Wednesday, November 20, 2019

Review: Funny in Farsi: A Memoir of Growing Up Iranian in America

Funny in Farsi: A Memoir of Growing Up Iranian in America Funny in Farsi: A Memoir of Growing Up Iranian in America by Firoozeh Dumas
My rating: 5 of 5 stars

She really is funny. Regardless that Firoozeh (Julie, for a very short time) is telling about her immigrant life from Iran, I recognized so very much of my own childhood in Firoozeh's. Although there are memoirs of immigrants that have suffered as outsiders, Firoozeh finds the humor in it. I found myself laughing out loud and then reading to my family or retelling a story. It is so hilarious. I think I am absolutely in love with Firoozeh's father.

Before the Iranian Hostage Crisis, what did Americans know about Persia? Nothing, really. Maybe we heard there was oil somewhere there. Had I seen Firoozeh at school, I would have agreed with her assessment. She looks ethnic. But indeterminately so in the early 1970s. Okay, actually, I still think I wouldn't have been able to place her ethnicity even today. But imagine being new to a country from a country that nobody has heard of. Then getting lost at Disneyland. Or deciding your name is just too difficult and announcing to your mocking family that you are changing your name to something American. The introduction to that chapter had me in absolute hysterical fits of laughter, by the way.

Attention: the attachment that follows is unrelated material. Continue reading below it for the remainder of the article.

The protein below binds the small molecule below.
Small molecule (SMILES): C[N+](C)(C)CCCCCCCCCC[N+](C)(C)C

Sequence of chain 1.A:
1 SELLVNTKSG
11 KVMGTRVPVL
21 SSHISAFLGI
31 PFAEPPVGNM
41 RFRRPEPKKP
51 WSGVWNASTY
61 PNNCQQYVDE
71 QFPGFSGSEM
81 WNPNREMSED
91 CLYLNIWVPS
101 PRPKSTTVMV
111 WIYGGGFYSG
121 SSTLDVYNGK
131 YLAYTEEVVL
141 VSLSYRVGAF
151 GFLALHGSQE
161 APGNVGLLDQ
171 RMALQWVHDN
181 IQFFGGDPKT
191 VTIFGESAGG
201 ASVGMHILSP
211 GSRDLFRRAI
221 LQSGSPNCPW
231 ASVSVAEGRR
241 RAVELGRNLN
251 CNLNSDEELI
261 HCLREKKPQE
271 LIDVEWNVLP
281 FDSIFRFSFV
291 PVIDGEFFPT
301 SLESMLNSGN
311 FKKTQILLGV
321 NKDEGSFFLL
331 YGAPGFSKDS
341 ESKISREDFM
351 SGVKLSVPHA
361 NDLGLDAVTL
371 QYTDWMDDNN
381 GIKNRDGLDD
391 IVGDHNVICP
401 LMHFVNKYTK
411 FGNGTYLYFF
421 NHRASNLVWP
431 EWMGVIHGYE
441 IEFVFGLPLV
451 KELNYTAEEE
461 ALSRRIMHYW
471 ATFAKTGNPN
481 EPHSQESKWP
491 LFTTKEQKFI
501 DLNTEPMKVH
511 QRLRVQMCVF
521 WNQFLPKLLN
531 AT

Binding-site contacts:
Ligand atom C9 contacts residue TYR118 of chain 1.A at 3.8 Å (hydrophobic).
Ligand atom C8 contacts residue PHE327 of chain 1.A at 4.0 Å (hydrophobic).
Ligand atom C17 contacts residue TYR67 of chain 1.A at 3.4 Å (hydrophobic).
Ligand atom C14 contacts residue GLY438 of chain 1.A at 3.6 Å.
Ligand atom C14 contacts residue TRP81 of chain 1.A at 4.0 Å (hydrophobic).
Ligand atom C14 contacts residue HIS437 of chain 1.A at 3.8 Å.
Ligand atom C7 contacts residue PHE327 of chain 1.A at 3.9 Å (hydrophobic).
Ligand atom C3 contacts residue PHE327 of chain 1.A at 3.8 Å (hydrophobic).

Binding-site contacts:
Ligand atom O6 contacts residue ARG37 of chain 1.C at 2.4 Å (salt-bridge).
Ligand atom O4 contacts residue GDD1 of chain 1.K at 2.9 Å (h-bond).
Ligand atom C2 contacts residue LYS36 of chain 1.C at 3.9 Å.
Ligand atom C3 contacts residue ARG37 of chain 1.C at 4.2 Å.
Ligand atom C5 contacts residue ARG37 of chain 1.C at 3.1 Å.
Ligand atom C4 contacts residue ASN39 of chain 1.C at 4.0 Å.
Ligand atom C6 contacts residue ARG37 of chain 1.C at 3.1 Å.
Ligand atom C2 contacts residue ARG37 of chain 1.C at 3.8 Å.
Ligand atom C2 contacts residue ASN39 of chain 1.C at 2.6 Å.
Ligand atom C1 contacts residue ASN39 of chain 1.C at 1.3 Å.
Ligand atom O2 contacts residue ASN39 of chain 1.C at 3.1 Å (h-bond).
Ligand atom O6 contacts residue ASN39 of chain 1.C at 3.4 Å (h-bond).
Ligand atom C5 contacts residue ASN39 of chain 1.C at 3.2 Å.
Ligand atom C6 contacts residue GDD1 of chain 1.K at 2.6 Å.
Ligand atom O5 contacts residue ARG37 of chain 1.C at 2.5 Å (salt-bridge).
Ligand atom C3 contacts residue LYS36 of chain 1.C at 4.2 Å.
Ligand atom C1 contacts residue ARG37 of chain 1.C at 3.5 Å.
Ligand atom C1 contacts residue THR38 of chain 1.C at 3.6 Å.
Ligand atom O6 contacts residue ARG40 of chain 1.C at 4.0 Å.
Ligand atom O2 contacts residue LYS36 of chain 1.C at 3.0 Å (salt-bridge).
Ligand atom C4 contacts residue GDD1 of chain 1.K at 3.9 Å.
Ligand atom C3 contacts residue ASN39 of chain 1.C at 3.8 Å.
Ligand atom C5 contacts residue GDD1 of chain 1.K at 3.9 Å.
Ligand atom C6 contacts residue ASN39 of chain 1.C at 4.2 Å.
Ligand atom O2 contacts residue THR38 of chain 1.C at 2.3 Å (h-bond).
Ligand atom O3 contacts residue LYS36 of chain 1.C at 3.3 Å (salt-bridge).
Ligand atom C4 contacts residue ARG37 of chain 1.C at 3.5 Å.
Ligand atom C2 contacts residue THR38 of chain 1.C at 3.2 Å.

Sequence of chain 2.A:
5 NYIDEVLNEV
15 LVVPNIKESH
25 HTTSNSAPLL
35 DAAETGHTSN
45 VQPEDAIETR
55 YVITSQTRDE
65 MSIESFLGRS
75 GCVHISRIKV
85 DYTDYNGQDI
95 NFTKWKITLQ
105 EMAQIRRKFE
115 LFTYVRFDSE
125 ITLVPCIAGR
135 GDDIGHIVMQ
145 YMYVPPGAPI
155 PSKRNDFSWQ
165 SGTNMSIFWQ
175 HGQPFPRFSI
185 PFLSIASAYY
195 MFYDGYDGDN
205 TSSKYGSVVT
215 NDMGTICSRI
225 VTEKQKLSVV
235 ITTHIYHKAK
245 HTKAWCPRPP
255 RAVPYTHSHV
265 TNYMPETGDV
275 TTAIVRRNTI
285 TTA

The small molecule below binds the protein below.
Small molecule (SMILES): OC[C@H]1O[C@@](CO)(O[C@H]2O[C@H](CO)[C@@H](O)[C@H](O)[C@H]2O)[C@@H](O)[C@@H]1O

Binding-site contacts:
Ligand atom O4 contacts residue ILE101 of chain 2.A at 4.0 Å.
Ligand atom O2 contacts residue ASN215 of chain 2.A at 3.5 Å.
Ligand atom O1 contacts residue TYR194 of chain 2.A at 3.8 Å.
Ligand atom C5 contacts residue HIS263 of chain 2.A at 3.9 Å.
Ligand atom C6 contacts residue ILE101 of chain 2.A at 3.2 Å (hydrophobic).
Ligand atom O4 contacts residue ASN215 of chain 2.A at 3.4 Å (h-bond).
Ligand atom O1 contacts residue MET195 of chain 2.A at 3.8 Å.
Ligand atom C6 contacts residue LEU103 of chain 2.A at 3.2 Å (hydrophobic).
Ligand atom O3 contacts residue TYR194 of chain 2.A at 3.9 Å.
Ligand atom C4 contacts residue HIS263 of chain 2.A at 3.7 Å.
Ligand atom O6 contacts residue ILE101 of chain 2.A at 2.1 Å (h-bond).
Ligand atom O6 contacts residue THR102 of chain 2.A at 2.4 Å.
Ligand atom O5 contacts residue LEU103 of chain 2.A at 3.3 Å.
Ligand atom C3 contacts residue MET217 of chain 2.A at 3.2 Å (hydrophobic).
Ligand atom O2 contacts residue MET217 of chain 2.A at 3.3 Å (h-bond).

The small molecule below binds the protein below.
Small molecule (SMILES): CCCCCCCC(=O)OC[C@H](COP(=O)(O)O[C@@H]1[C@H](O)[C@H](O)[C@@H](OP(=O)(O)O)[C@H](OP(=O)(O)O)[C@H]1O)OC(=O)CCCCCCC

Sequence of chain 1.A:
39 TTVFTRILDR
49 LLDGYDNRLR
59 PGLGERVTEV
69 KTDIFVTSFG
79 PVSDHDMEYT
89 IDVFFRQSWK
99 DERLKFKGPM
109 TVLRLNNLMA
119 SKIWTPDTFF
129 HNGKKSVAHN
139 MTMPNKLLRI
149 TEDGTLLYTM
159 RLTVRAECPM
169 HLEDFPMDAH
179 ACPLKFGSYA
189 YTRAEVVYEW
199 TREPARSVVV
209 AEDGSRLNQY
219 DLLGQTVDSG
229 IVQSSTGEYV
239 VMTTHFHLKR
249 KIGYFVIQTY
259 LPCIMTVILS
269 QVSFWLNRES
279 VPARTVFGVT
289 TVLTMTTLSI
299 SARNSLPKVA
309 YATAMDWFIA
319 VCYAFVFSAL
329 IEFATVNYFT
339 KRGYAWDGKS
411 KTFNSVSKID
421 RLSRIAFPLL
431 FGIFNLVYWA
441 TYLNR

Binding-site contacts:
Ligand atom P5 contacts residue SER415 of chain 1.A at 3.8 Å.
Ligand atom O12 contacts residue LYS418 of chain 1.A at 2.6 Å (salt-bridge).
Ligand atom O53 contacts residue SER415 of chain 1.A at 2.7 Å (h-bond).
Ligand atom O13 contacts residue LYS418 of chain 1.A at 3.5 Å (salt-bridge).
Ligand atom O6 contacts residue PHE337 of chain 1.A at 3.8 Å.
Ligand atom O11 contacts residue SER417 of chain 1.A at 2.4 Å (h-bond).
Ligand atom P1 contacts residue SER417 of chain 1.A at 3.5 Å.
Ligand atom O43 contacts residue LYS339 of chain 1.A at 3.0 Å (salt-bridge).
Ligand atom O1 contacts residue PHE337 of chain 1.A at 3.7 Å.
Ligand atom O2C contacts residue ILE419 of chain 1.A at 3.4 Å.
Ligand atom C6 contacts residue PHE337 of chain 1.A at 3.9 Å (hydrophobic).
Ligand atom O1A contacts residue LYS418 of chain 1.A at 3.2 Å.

The best paragraph is in the chapter where she discovers that her father is going to go to the Very Bad Place because, as a Muslim (secular, but still), ham is forbidden and her father loves ham. His words to her are so poignant and so universal, I printed them out and hung them in my office. It is apparent that Firoozeh lives the philosophy he taught her that day. The essence (since I am not in my office right now) is that what we eat, who and how we worship, our skin color, or whatever the world defines as making us different is irrelevent to God. He sees us for who we are and how we treat one another. Amen.

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